He's correct that 7 nights isn't nearly enough time to cover each area well, but you don't give any indication that you are interested in "covering" these areas. In fact, your interests (food, beer/wine, walking) could be accomplished anywhere (including not leaving Arizona).
What is it you want to see in either Brugge or Ghent or Amsterdam (or anywhere else)? You might be happier just staying in one place all 7 nights unless there are specific things you want to see. There are some outstanding art museums in Belgium and the Netherlands. Do you plan to visiting them? Are you interested in history? There are some great historical sites. Do you like the outdoors? Hiking and bike riding are popular activities to consider.
I guess I would encourage you to think through what your goals are for this trip. Why have you decided to go to these two countries? Without knowing that, it's hard to give you any advice on the specifics of your itinerary.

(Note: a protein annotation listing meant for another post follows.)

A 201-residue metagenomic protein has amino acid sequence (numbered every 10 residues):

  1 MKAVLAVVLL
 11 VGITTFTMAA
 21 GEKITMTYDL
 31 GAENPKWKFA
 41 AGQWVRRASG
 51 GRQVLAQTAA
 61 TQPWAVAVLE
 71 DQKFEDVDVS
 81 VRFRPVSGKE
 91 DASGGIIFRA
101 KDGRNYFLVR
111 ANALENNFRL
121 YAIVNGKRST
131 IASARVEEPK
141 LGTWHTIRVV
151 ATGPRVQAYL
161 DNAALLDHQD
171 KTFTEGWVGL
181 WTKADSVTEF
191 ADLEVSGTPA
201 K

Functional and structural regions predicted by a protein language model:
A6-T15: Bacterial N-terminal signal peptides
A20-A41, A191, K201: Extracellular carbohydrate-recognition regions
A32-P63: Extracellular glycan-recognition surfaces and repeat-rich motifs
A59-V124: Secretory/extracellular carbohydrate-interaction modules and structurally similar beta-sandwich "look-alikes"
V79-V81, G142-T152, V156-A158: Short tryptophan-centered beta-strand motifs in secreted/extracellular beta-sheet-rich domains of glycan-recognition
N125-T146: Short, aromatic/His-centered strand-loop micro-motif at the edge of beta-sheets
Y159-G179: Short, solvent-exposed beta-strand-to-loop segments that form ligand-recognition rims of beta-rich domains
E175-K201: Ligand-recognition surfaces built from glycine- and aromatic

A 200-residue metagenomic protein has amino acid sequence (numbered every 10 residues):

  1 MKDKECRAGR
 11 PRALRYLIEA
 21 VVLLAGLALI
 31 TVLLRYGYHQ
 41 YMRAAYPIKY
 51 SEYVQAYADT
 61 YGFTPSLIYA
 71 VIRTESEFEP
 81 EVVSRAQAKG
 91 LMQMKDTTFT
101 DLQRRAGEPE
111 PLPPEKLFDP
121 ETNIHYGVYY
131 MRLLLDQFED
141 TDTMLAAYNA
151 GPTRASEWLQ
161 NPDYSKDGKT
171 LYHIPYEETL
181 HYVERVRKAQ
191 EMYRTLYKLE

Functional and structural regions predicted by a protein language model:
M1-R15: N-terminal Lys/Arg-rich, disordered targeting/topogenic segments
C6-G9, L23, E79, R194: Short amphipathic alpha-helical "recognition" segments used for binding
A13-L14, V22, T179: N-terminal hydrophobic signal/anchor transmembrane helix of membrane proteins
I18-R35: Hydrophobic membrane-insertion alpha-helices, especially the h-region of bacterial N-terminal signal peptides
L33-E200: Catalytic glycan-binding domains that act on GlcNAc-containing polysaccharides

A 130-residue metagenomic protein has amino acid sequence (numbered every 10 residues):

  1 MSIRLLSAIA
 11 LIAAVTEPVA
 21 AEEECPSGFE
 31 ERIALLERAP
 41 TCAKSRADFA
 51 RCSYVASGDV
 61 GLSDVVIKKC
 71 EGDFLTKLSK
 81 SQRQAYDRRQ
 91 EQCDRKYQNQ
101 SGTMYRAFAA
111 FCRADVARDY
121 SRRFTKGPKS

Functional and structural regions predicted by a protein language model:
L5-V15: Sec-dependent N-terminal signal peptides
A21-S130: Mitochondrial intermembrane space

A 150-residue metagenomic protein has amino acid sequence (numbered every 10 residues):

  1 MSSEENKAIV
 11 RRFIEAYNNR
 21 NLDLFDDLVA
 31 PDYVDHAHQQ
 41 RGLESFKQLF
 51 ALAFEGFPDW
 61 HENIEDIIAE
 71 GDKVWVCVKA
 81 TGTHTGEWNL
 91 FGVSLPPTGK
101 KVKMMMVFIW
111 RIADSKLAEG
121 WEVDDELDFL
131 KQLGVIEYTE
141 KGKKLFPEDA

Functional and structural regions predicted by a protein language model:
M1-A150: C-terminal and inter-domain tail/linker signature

In fact, your interests (food, beer/wine, walking) could be accomplished anywhere (including not leaving Arizona.
Not quite. Belgian and the Netherlands has very distinct beer, food and landscape that can not be accomplished anywhere. Simply you should always refer to a guide book to determine what your interests or must sees and do's are.
We just returned from 3 weeks in Belgium and Holland.
Yes, 7 nights is short, so choose 2 places, research in Ricks book what you want to see and do and then enjoy.
Amsterdam is a very walkable and enjoyable city. April should have fewer tourists. We stayed in West Amsterdam, which I would strongly recommend. Stay along the canals and walk the nighborhoods. We walked everywhere from the train station to the Van Gogh Museum with ease. We found the city safe and easy to get anywhere you want to go. it is also easy and short to take day trips from Amsterdam, or even half day trips.
We would also recommend at least 2 nights in Bruges. Stay near the Market, preferably in a B&B and try to stay in Bruges sometime Sunday through Thursday. Weekends are more crowded. Yes, there are tourists, but again it is small, compact, walkable and beautiful.
The only reason to go to Ghent is the alterpiece. If you are not interested in that, don' go.
Both Amsterdam and Bruges are filled with great restaurants, street food and amazing beer,
I would reverse the trip. Fly into Amsterdam, enjoy the city life then end the trip in beautiful Bruges, take the train to the Brussels Airport to fly home.
You wont be disappointed.